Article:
A few weeks ago, the news of a new law for Shi’a Muslims in Afghanistan was met with outrage in governments and media around the world. This law would, among other things, force women to have sex with their husbands and obligate them to seek permission for activities outside the house. News since then has indicated that the law will be reviewed. I hope that this is a situation where the widespread condemnation will actually force a change in the law, which, from all that I’ve read, sounds incredibly violent and oppressive.
That said, I was puzzled at some of the statements coming out of Canadian media and politicians on this issue. Focusing on the fact that the Canadian military has now been in Afghanistan for over seven years, many Canadian figures seemed to take it as a personal slight that the Afghan government had passed such an oppressive law. The tone of many of the comments suggests that Afghanistan owes it to Canada to treat women better, and that the recent law is a sign of ingratitude.
For example, Immigration Minister Jason Kenney stated that, “Obviously our men and women (of the Canadian Forces) have been in Afghanistan to defend human rights and that includes women’s rights,” and International Trade Minister Stockwell Day argued that, “The onus is on the government of Afghanistan to live up to its responsibilities for human rights, absolutely including rights of women. . . If there’s any wavering on this point from the government of Afghanistan, this will create serious problems and be a serious disappointment for us” (emphasis mine.) A member of parliament further asked, “How can we say that our soldiers are there to protect women’s rights when the Western-backed leader of this nation pushes through laws like this?”
What I find troubling about these statements is that they seem to assume that the situation of Afghan women is the primary reason that the Canadian forces are there, and that it is entirely the Afghan government’s fault that things are not as rosy as they should be. No one seems to remember that Canadian soldiers in Afghanistan are there as part of the “war on terror,” and that women’s rights have been, at best, a side issue, and at worst, an issue raised only to drum up support for the mission. The mere presence of Canadian forces in Afghanistan, surprisingly enough, is not going to magically result in improved conditions for Afghan women. From the beginning of the U.S.-led invasion of Afghanistan, there have been various instances of leaders in some parts of the country being supported by the allied forces in their efforts to get rid of the Taliban, with little attention given to their own misogynistic policies (see here for one example.)
As James Laxer of Rabble.ca writes,
Afghanistan’s President Hamid Karzai is adept at playing to different audiences. In the West, he is an eloquent supporter of human rights and women’s rights in particular; at home, he governs under a constitution based on Sharia Law and reaches out for the political support of misogynist constituencies. As sometimes happens, Karzai’s initiatives at home can cause trouble abroad. American, Canadian and European officials have roundly condemned the reported law. And Karzai will doubtless bow theatrically to acknowledge their expressed concerns at the same time as he does next to nothing to broaden the rights of women in Afghanistan. [...]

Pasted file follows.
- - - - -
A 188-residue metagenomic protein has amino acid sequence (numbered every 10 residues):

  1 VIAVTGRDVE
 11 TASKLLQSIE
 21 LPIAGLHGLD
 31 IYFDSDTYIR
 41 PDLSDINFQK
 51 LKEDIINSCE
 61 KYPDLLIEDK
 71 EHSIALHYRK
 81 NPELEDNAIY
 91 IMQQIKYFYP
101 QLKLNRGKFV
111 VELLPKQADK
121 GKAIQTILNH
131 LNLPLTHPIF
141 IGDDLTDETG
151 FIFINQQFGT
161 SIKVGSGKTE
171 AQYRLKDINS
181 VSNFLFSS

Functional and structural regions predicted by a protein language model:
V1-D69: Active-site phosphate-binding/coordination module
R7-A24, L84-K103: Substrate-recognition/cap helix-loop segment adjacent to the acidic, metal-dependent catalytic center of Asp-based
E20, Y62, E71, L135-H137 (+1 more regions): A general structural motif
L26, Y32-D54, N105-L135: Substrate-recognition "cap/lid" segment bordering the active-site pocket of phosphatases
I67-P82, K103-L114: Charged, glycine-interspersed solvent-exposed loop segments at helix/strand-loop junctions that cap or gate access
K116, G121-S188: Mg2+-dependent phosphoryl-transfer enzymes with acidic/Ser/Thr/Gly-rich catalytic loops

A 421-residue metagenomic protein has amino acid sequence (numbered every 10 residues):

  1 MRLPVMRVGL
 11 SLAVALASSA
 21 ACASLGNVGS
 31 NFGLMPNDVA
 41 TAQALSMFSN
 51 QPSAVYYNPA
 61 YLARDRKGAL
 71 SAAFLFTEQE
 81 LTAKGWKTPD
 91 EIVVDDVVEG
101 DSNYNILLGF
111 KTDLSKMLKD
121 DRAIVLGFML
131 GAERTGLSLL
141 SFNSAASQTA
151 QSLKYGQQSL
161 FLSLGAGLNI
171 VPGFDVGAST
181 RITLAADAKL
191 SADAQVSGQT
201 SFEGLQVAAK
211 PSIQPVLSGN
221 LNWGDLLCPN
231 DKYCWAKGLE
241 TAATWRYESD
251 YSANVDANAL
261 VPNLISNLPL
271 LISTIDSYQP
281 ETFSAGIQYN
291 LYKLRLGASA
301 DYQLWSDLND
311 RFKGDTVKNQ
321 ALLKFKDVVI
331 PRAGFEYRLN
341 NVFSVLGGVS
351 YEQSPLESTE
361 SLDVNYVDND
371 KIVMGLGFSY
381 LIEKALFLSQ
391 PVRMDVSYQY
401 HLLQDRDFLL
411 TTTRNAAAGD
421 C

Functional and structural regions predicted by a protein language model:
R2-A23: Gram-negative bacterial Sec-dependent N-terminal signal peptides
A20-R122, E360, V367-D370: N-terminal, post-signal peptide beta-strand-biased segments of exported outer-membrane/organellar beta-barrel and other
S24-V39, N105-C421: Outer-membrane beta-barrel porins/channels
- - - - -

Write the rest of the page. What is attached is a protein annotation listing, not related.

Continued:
Let us suppose the Canadian government had actually cared about the rights of women and the education of girls. Instead of entering the lists in a protracted civil war, had Canada invested ten billion dollars to provide schools for girls in parts of the world where the schools would be welcomed, we would have made an enormous contribution. This would have been the most important international development project ever undertaken by Canada.
Instead, we are paying in blood and treasure for a relationship with a regime that is no better than Taliban-lite.
In other words, it should be no surprise that the government there (even a Western-backed, non-Taliban one) doesn’t have women at the top of its priority list, or that Canada hasn’t exactly demonstrated that women are its main concern either. Interestingly, this article even suggests that many people within the Canadian government and foreign service saw this law coming and remained surprisingly silent about it for quite a while before it was formally passed.
Afghan-Canadian journalist Nelofer Pazira also writes that, while this law is obviously problematic, legal constraints represent only a small part of the challenges that many Afghan women face:
This week more than 100 Afghan women from 34 provinces met in Kabul to discuss the situation of women in the country; they highlighted insecurity as the biggest impediment to their freedom and equality. Most women fear to leave their homes, to attend school or go to work – not because of their husbands, but because they don’t feel safe. Their rights to education, freedom of movement and action are guaranteed in the Afghan constitution, but the gap between words and reality is too huge to be bridged simply by revising a few clauses in a legal document. Sure, we must fight to protect the legal rights of women. But we must also seek ways to bring about change so that legislation is relevant to the lives of women and men in Afghanistan. The majority of Afghans cannot read and write; an even greater majority don’t go to the courts to resolve family and marriage problems. The few who are educated who might seek legal help are sceptical about the rule of law because of the corruption and lack of trust in the Afghan government and the judicial system.
As Pazira says, “spare me the hysteria.” It’s all well and good to criticise this law, but let’s not pretend that we’re surprised that sexism still exists even without the Taliban, or that we really believe that Western forces in the country are there for the sake of Afghan women.
This piece also appears at Muslim Lookout.